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In January, when we exposed that up to 350,000 Twitter accounts could be fake, the social media world started to question its own reality. Now, a study from USC and Indiana University, that Twitter has roughly 48 million active bot accounts. That's 15% of reported active users that are not human at all...
Earlier this year, a computer scientist in London has stumbled upon massive networks of fake Twitter accounts - with the largest consisting of over 350,000 profiles - which may have been used to 'fake' numbers of followers, send spam, and boost interest in trending topics. On Twitter, bots are accounts that are run remotely by someone who automates the messages they send and activities they carry out.
Some people pay to get bots to follow their account or to dilute chatter about controversial subjects.
As The BBC reported, UK researchers accidentally uncovered the lurking networks while probing Twitter to see how people use it.
But now, as CNBC reports, a much bigger big chunk of those "likes," "retweets," and "followers" lighting up your Twitter account may not be coming from human hands.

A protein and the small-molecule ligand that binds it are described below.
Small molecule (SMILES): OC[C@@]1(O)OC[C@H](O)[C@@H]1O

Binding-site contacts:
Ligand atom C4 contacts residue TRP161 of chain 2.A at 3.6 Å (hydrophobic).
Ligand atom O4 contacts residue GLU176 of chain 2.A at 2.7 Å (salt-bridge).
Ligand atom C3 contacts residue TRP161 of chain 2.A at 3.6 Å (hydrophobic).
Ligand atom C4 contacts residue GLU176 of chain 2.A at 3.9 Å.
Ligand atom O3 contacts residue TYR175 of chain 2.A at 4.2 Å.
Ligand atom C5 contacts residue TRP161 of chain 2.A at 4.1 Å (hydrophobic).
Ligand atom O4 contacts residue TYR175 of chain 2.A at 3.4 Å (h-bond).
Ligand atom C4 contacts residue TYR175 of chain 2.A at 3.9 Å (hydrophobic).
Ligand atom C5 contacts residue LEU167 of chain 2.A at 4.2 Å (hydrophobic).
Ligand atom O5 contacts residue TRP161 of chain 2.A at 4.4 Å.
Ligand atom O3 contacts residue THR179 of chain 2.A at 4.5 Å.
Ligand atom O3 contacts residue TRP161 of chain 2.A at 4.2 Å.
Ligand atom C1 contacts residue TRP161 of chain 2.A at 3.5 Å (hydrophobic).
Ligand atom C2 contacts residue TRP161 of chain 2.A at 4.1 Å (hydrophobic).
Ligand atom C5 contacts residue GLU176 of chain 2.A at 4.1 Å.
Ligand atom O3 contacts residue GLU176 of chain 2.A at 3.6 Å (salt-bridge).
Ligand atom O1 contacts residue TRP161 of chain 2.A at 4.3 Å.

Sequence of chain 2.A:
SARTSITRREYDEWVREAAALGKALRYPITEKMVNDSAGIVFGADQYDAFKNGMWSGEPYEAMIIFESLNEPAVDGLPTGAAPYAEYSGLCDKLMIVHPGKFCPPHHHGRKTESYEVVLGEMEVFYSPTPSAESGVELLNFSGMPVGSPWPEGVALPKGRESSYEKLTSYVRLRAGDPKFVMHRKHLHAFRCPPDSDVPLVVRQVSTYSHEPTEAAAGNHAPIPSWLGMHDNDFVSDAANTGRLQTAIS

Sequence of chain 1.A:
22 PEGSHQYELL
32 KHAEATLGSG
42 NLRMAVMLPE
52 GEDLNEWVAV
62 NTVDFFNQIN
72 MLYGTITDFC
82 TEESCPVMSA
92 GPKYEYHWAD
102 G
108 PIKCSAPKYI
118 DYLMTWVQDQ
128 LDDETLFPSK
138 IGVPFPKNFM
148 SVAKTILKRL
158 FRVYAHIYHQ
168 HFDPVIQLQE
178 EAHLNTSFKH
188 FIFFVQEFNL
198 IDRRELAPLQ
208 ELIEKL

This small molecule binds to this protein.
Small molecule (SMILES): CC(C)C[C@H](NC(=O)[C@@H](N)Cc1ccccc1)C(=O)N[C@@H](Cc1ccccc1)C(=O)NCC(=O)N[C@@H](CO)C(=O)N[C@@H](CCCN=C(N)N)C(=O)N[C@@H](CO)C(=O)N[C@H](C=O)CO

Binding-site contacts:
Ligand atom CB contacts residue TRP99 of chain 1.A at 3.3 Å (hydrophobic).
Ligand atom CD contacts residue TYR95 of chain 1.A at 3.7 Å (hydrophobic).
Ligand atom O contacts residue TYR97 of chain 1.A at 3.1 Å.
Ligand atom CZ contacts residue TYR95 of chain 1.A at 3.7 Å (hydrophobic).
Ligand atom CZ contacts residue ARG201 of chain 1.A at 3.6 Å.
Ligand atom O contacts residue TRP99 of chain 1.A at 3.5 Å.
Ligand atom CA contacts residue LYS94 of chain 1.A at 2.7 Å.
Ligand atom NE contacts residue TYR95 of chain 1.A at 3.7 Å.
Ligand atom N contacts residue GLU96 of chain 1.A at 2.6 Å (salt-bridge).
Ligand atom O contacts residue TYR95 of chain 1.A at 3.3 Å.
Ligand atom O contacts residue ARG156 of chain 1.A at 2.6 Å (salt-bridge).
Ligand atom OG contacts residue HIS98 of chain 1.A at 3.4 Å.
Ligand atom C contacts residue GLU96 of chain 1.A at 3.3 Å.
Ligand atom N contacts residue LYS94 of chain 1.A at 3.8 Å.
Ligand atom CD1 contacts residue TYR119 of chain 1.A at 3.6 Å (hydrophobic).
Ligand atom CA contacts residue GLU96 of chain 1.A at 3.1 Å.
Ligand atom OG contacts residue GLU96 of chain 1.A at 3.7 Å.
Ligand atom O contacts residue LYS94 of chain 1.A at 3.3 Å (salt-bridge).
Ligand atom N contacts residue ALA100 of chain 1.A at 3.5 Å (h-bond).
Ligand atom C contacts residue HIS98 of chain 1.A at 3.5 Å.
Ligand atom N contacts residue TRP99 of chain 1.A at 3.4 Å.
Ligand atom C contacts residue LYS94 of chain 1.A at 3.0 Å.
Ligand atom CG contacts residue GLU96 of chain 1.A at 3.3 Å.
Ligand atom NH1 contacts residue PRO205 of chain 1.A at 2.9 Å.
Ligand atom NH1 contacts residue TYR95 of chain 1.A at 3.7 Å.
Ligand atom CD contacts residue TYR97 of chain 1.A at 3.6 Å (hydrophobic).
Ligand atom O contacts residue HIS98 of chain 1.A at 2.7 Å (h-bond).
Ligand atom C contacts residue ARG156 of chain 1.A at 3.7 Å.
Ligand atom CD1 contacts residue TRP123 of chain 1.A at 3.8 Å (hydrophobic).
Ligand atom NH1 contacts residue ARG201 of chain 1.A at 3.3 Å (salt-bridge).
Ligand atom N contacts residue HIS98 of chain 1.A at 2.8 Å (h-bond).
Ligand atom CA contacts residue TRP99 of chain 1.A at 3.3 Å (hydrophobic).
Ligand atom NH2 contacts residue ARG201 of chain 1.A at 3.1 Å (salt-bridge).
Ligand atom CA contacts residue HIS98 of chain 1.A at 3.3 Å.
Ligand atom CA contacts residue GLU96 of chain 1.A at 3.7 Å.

Researchers at USC used more than one thousand features to identify bot accounts on Twitter, in categories including friends, tweet content and sentiment, and time between tweets. Using that framework, researchers wrote that "our estimates suggest that between 9% and 15% of active Twitter accounts are bots."
Since Twitter currently has 319 million monthly active users, that translates to nearly 48 million bot accounts, using USC's high-end estimate. The report goes on to say that complex bots could have shown up as humans in their model, "making even the 15% figure a conservative estimate." At 15 percent, the evaluation is far greater than Twitter's own estimates.
In a filing with the SEC last month, Twitter said that up to 8.5 percent of all active accounts contacted Twitter's servers "…without any discernable additional user-initiated action."
Since that equates to roughly 20 million more bot accounts than Twitter's own assessment, that could be an issue in light of analyst concerns about user growth. In a recent research report, Nomura Instinet analysts wrote that "Twitter's revenue growth has slowed to the mid-single digits, as the platform has struggled to attract new users over the past year…"
The research could be troubling news for Twitter, which has struggled to grow its user base in the face of growing competition from Facebook, Instagram, Snapchat and others. But, of course, Twitter itself tried to spin this as a positive?
A Twitter spokesperson said that while bots often have negative connotations, "many bot accounts are extremely beneficial, like those that automatically alert people of natural disasters…or from customer service points of view."
The real concern, as Axios notes, is whether audience measurement companies should take bots into consideration as part of user traffic numbers, which affect advertising potential, if their behaviors mimic that of real human users.